The proliferation of social media and cloud based tools in everyone’s business and personal lives means that an ever-increasing percentage of your inbox is filled with emails that were generated from these disparate platforms. In addition to emails from Linkedin, Facebook, and Twitter, many people receive a steady stream of notifications from project management tools, file sharing platforms, and more.
This can be useful for productivity, but it’s also a huge security hole for the bad guys to hit your network with phishing and spear phishing emails that hide behind the legitimacy of a third party sender.
“Facebook phishing” is a generic term for phishing and spear phishing attacks that leverage third-party email notifications from all kinds of social and productivity tools like:
- Social networks like Facebook (obviously), Linkedin, and Twitter
- Cloud storage tools like Dropbox, Box, and Google Drive
- Project management tools like Trello, Basecamp, and Asana
These kinds of third-party senders can be particularly problematic as most of the leading spam and phishing filters are helpless to identify them. These solutions look at a relatively limited set of warning signs to flag a message as malicious. If there’s no immediate malware hosted on a link (or no link at all) standard phishing and spam filters using fingerprints technologies, will see these messages as legitimate. This leaves your employees and executives highly vulnerable to a Facebook phishing attack.
How it Works
Some third-party attacks essentially take the form of a mass-phishing attack conducted via social media. While annoying, these mass attacks are usually contained relatively quickly.
Figure 1 – Phishing link included in a twitter post.
The most damaging attack is a highly targeted approach to one of your executives or other employees with sensitive data access. This type of “spear phishing” attack is almost impossible for standard email security filters to find or stop.
The attacks come from two sources:
- A spoofed address where the original contact appears to come from a trusted source such as Facebook or a cloud-based project or file management system but is actually a false email address.
- A legitimate (and possibly highly familiar) account from one of these third-party senders. The hackers may have gotten access to the legitimate user’s account via a prior phishing scam or otherwise found or guessed the legitimate user’s credentials. Many of these third-party passwords are reused or otherwise not very secure… and since they are not generally governed by corporate IT, there is little corporate security can do to protect those accounts.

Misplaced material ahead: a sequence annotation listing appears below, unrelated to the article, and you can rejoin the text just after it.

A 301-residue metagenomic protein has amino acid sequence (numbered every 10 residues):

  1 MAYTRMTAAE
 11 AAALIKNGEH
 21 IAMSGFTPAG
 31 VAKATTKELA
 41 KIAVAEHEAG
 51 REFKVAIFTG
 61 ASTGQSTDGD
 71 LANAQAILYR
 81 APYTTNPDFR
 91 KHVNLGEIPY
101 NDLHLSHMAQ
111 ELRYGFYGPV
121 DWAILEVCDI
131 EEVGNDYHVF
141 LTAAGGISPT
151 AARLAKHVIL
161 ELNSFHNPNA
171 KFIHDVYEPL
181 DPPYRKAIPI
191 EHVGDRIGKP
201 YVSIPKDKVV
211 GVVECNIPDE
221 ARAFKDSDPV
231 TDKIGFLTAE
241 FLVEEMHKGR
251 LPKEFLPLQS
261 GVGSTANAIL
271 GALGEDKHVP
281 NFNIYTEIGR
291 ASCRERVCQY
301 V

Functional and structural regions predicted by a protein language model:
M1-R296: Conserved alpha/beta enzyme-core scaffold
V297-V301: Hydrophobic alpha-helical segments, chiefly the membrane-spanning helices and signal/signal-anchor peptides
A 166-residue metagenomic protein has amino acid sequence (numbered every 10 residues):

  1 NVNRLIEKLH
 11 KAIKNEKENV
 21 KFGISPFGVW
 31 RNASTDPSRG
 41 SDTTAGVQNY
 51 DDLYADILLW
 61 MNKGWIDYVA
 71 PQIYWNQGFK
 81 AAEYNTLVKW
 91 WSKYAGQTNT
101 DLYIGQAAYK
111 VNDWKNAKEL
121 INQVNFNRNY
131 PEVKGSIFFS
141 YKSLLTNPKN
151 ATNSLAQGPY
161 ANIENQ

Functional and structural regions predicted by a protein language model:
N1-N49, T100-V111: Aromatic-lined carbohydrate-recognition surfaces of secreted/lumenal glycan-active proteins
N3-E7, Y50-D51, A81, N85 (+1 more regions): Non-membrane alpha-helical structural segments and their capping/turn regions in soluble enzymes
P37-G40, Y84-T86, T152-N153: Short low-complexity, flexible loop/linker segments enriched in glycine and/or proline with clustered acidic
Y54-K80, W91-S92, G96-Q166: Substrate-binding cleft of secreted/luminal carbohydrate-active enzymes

Either way, most users are much more likely to respond to these requests than a standard email as the 3rd party system inadvertently is seen to be vouching for their authenticity.
Once the attacker has started a conversation and established a level of trust, they can begin the attack in earnest by asking for credentials, moving the conversation to another less-policed venue, or directing the victim to a one-off booby-trapped URL.
At this point, your network and files are likely compromised.
Take a Facebook email that one of your employees receives that appears to come from a friend “John” as an example. Whether or not the attackers have actually hacked John’s account or are just spoofing it isn’t important at this point as the recipient thinks it’s from “John”. The email asks your employee to register on a website to organize a birthday party for a mutual friend of your employee and John: “Mary”. As usual, new users for this “birthday planning tool” are required to setup an account, and as usual, your employee enters their email address and their standard password… Now, the hackers can try this “standard” password on your network and SaaS services. You’ve been pwned.
The worst part is:
- Traditional email security and spam filters were never triggered.
- Virus protection was useless as no viruses are needed for this attack to succeed.
- Web filtering software is unable to catch a well-constructed time-bombed once-off booby-trapped URL.
So not only is your network compromised, but you probably don’t even realize it.
Spear phishing attacks like the one described above underlie the importance of not relying on traditional spam, virus, and malware protections for network security. Rote pattern recognition will not succeed in the face of such rapidly evolving attack vectors.
A specific anti-phishing solution is needed to bolster your existing network defenses. You need a solution that can recognize the unique traits of both mass phishing emails and more targeted “one-off” spear-phishing attacks– whether or not they occur over traditional email or behind the veil of third-parties like Twitter and Facebook.
Luckily, we’ve developed such a solution. Vade Secure employs heuristic analysis to spot even the sneakiest phishing emails. Our solution has been trained to detect suspicious emails based on an analysis of hundreds of millions of emails over a ten-year period. The resulting artificial intelligence is so clever that it can protect your employees even when the threat is hidden inside an otherwise legitimate third-party notification.
Give us a call at 415-745-3630 or contact us, if you want to discuss how you can quickly add anti-phishing measures to your current email setup.